Girl, 17, who spent 10 years in 24 different foster homes has finally been adopted by a loving mum

Marie Claire Dorking
·4-min read
Akyra Holstein and her adopted mum Katie. (SWNS)
Akyra Holstein and her adopted mum Katie. (SWNS)

A 17-year-old girl has been adopted following ten years in care, during which time she lived in 24 different foster homes.

Akyra Holstein first met her adoptive mum Katie Holstein, 28, when she came to her home for respite care in March last year.

The pair hit it off instantly, and when Akyra could no longer stay with her foster placement, Katie took her in so she could finish high school.

Before meeting Akyra, Katie had fostered 16 children, but had never looked after a child over the age of six.

To Katie’s surprise, after several months of living at the Holstein household, Akyra asked about the possibility of adoption.

The teenager was officially adopted by her new mum in September.

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Akyra Holstein and her adopted mum Katie. (SWNS)
Akyra Holstein and her adoptive mum Katie. (SWNS)

Katie, a data entry transcriptionist, also adopted one-year-old Michael Holstein on the same day as Akyra, and the new family are now happily settled in their home in Kentucky, US.

“After so many years in the system I was just tired of it all - but then I came to Katie’s and she was ready to take a chance on me,” Akyra says.

“It hasn’t always been easy, but I know no matter what, I’ll always have my family to fall back on.

“I finally feel secure - and it’s the best feeling.”

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While it is less likely for older children to be adopted, making Akyra’s adoption unusual, Katie says welcoming the 17-year-old into her family has been “so rewarding”.

“When I first met Akyra, I was quite nervous - looking after an older child is a lot different to a little one, and I’d never done it before,” Katie explains.

“Especially after she had so many years of trauma from being passed around different homes, it was a lot to take on.

“It was definitely a challenge, because she already has life experiences and is an independent person, but that isn’t a bad thing.

“It’s great to have a daughter I can sit and watch Netflix with or send memes to throughout the day, and I can speak to her about everything.”

Akyra was officially adopted in September after 3,739 days in foster care. (SWNS)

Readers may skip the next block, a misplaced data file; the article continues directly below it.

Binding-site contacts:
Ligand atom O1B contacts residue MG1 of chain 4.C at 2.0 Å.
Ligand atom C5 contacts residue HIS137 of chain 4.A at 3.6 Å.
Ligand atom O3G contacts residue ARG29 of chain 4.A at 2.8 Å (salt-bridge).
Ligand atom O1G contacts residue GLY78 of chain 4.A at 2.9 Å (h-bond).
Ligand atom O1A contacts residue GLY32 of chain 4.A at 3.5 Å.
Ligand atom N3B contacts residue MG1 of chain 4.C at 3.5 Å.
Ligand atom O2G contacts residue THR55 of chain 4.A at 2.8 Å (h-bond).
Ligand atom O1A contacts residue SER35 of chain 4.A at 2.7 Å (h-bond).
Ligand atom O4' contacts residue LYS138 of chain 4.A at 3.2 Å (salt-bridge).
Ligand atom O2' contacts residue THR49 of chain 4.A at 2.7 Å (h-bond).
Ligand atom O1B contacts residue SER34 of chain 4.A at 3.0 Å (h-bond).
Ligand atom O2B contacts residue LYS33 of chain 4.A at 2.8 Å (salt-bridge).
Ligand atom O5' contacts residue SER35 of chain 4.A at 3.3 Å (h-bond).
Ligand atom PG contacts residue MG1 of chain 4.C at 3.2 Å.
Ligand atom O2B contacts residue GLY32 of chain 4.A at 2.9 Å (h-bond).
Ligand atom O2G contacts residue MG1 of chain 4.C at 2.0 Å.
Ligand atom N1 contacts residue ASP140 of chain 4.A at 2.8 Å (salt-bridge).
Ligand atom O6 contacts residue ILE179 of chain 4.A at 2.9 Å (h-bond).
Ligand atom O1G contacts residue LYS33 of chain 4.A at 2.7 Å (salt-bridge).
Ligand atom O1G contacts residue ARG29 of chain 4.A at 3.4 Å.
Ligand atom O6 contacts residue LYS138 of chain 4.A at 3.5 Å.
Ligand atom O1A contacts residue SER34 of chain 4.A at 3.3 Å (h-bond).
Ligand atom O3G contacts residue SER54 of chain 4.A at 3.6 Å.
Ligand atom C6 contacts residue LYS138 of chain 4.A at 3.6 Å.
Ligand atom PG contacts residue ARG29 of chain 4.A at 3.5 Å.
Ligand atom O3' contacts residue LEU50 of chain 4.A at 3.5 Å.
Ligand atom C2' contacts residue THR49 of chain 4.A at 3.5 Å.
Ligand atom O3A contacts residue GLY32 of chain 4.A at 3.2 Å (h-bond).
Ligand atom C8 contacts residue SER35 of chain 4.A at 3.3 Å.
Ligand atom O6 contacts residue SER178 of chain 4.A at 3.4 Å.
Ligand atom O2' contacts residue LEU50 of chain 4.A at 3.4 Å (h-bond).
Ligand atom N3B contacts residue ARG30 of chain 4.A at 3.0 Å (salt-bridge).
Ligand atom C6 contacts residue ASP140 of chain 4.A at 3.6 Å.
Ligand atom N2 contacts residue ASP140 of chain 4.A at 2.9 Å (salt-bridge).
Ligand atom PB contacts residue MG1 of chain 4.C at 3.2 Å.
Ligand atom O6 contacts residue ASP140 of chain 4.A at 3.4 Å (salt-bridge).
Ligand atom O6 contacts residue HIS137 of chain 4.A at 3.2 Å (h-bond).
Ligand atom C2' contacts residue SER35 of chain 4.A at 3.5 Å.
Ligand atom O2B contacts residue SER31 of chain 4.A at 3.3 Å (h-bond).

Akyra was officially adopted in September after 3,739 days in foster care. (SWNS)

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The single mum first began fostering in 2017 and has now fostered 16 children, with some as young as three days old.

But she’d never fostered a child older than six, until she got a call about Akyra, then 16, in March 2019.

Akyra originally came to stay with Katie for a week as “respite” for her then-foster parents.

Akyra ended up staying with Katie for several short stints over 2019, before Akyra’s previous foster parents put in their notice to end the placement.

Katie agreed to let her stay until she finished high school in 2020, but in March Akyra joined Katie for a longer-term stay and fitted straight into the family.

To Katie’s surprise, in July 2020, the teen plucked up the courage to ask Katie how she felt about adoption.

“I think that was an important moment for her, because that decision came completely from her,” Katie recalls.

“After so many years of having no control over where she lived, she got a say in what she wanted.”

Akyra with her adopted mum Katie and adopted brother Michael. (SWNS)
Akyra with her adopted mum Katie and adopted brother Michael. (SWNS)

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Akyra graduated from high school this summer and rather than moving out as planned, she was able to return home to her new family.

The adoption ceremony took place on 25 September, marking the end of Akyra's 3,739 days in care.

“Taking in a 17-year-old is completely different,” explains Katie. “You have to learn to parent someone who is almost an adult themselves.

“Little children eat what I give them, wear what I dress them in and do what I tell them, whereas Akyra makes those decisions for herself.”

Katie says the most important thing to learn was compromise.

“She’s got a lot of her own life experiences and opinions and I respect that, I’m not a domineering mum,” Katie says.

“It was a learning curve for us both, and we’re still learning now, but it’s worth it.”

Katie hopes in telling their story other potential families will consider the idea of adopting an older child.

“The past eight months have been so rewarding, and I wouldn’t change a thing,” she adds.

Additional reporting SWNS.

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